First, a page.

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A unifying hypothesis for hydrocephalus, Chiari malformation, syringomyelia, anencephaly and spina bifida.

Williams H - Cerebrospinal Fluid Res (2008)

Bottom Line: This occurs because veins are compressible and a CNS volume increase may result in reduced venous blood flow.The flow of CSF has a beneficial effect on venous drainage.Conversely, obstruction to CSF flow causes localised pressure increases, which have an adverse effect on venous drainage.The Chiari malformation is associated with hindbrain herniation, which may be caused by low spinal pressure relative to cranial pressure.

View Article: PubMed Central - HTML - PubMed

Affiliation: 19 Elibank Road, Eltham, London, SE9 1QQ, UK. hfw@dircon.co.uk.

ABSTRACT
This work is a modified version of the Casey Holter Memorial prize essay presented to the Society for Research into Hydrocephalus and Spina Bifida, June 29th 2007, Heidelberg, Germany. It describes the origin and consequences of the Chiari malformation, and proposes that hydrocephalus is caused by inadequate central nervous system (CNS) venous drainage. A new hypothesis regarding the pathogenesis, anencephaly and spina bifida is described.Any volume increase in the central nervous system can increase venous pressure. This occurs because veins are compressible and a CNS volume increase may result in reduced venous blood flow. This has the potential to cause progressive increase in cerebrospinal fluid (CSF) volume. Venous insufficiency may be caused by any disease that reduces space for venous volume. The flow of CSF has a beneficial effect on venous drainage. In health it moderates central nervous system pressure by moving between the head and spine. Conversely, obstruction to CSF flow causes localised pressure increases, which have an adverse effect on venous drainage.The Chiari malformation is associated with hindbrain herniation, which may be caused by low spinal pressure relative to cranial pressure. In these instances, there are hindbrain-related symptoms caused by cerebellar and brainstem compression. When spinal injury occurs as a result of a Chiari malformation, the primary pathology is posterior fossa hypoplasia, resulting in raised spinal pressure. The small posterior fossa prevents the flow of CSF from the spine to the head as blood enters the central nervous system during movement. Consequently, intermittent increases in spinal pressure caused by movement, result in injury to the spinal cord. It is proposed that posterior fossa hypoplasia, which has origins in fetal life, causes syringomyelia after birth and leads to damage to the spinal cord in spina bifida. It is proposed that hydrocephalus may occur as a result of posterior fossa hypoplasia, where raised pressure occurs as a result of obstruction to flow of CSF from the head to the spine, and cerebral injury with raised pressure occurs in anencephaly by this mechanism.The current view of dysraphism is that low central nervous system pressure and exposure to amniotic fluid, damage the central nervous system. The hypothesis proposed in this essay supports the view that spina bifida is a manifestation of progressive hydrocephalus in the fetus. It is proposed that that mesodermal growth insufficiency influences both neural tube closure and central nervous system pressure, leading to dysraphism.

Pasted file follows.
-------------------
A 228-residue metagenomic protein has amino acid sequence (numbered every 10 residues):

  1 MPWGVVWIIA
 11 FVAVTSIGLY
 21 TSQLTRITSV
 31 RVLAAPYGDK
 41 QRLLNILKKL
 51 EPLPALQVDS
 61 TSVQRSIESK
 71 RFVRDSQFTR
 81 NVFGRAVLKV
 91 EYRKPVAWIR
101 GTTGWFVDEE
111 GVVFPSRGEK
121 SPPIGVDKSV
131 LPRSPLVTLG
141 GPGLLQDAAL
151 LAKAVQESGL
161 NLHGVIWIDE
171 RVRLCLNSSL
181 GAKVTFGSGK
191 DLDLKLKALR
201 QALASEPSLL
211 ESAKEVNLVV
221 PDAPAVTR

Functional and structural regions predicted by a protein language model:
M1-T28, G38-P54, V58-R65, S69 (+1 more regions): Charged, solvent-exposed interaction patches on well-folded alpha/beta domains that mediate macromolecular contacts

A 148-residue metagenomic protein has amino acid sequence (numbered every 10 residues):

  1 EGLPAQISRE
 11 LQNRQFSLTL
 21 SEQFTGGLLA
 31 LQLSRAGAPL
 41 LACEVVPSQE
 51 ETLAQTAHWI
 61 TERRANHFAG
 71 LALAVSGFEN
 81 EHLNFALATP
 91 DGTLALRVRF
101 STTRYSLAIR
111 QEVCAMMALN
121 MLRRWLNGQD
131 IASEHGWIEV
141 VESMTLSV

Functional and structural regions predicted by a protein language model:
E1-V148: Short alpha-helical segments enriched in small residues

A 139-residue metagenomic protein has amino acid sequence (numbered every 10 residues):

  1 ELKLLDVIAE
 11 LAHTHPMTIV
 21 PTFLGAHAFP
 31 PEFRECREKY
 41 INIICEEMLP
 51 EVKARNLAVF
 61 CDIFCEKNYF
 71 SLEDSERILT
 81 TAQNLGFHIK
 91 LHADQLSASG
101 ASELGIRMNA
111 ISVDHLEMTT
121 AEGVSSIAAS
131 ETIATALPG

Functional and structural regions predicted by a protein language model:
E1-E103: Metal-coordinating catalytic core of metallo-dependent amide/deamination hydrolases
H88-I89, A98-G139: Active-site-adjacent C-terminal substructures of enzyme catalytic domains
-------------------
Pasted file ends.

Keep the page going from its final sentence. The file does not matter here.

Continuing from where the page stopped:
No MeSH data available.


Related in: MedlinePlus

A simplified flow diagram representing the causes of hydrocephalus and syringomyelia.
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Figure 7: A simplified flow diagram representing the causes of hydrocephalus and syringomyelia.

Mentions: Surgery that improves CSF pathways at the foramen magnum may cause collapse of the syrinx cavity, improve cord blood flow and the clinical features of syringomyelia. This indicates that neural injury results from impaired flow of CSF at the foramen magnum [1,2]. The central canal of the cord forms a potential space, into which fluid from the parenchyma may pass, allowing the formation of separate cavities that characterise syringomyelia [78]. During physical exertion, movement of fluid within the syrinx cavity may weaken its walls causing it to have a greater capacity to enlarge [79,80] and during relaxation, the cavity will tend to fill. This may be facilitated by a hyperaemic response. Syringomyelia occurs in association with posterior fossa restriction of Chiari I and other causes of reduced CNS compliance, particularly if they directly affect the spine. Tumours, vertebral deformity and arachnoiditis may reduce space and CSF flow and may lead to the onset of cavity formation. Vertebral injury causing abnormal function of the spinal venous plexus may impair spinal venous drainage as a result of autonomic dysfunction [81]. Decompressing the cord ameliorates syringomyelia, and reducing the volume of fluid inside a syrinx cavity at operation may enhance the rate of any post-operative improvement [82]. Normal pressure hydrocephalus is an analogous disease process to syringomyelia, as has been argued elsewhere, [83] with differing distribution of excess extracellular fluid. Spinal cord oedema would, according to this theory, represent a pre-syrinx state [84]. Syringobulbia is the manifestation of raised spinal pressure with the unusual situation of fluid being able to track into the brain stem. Communicating syringomyelia would occur with pressure gradients and anatomy allowing flow from the fourth ventricle into the spine. A simplified representation of the mechanism for hydrocephalus and syringomyelia is shown in Fig. 7. Posterior fossa hypoplasia makes hydrocephalus and syringomyelia features of spina bifida after birth.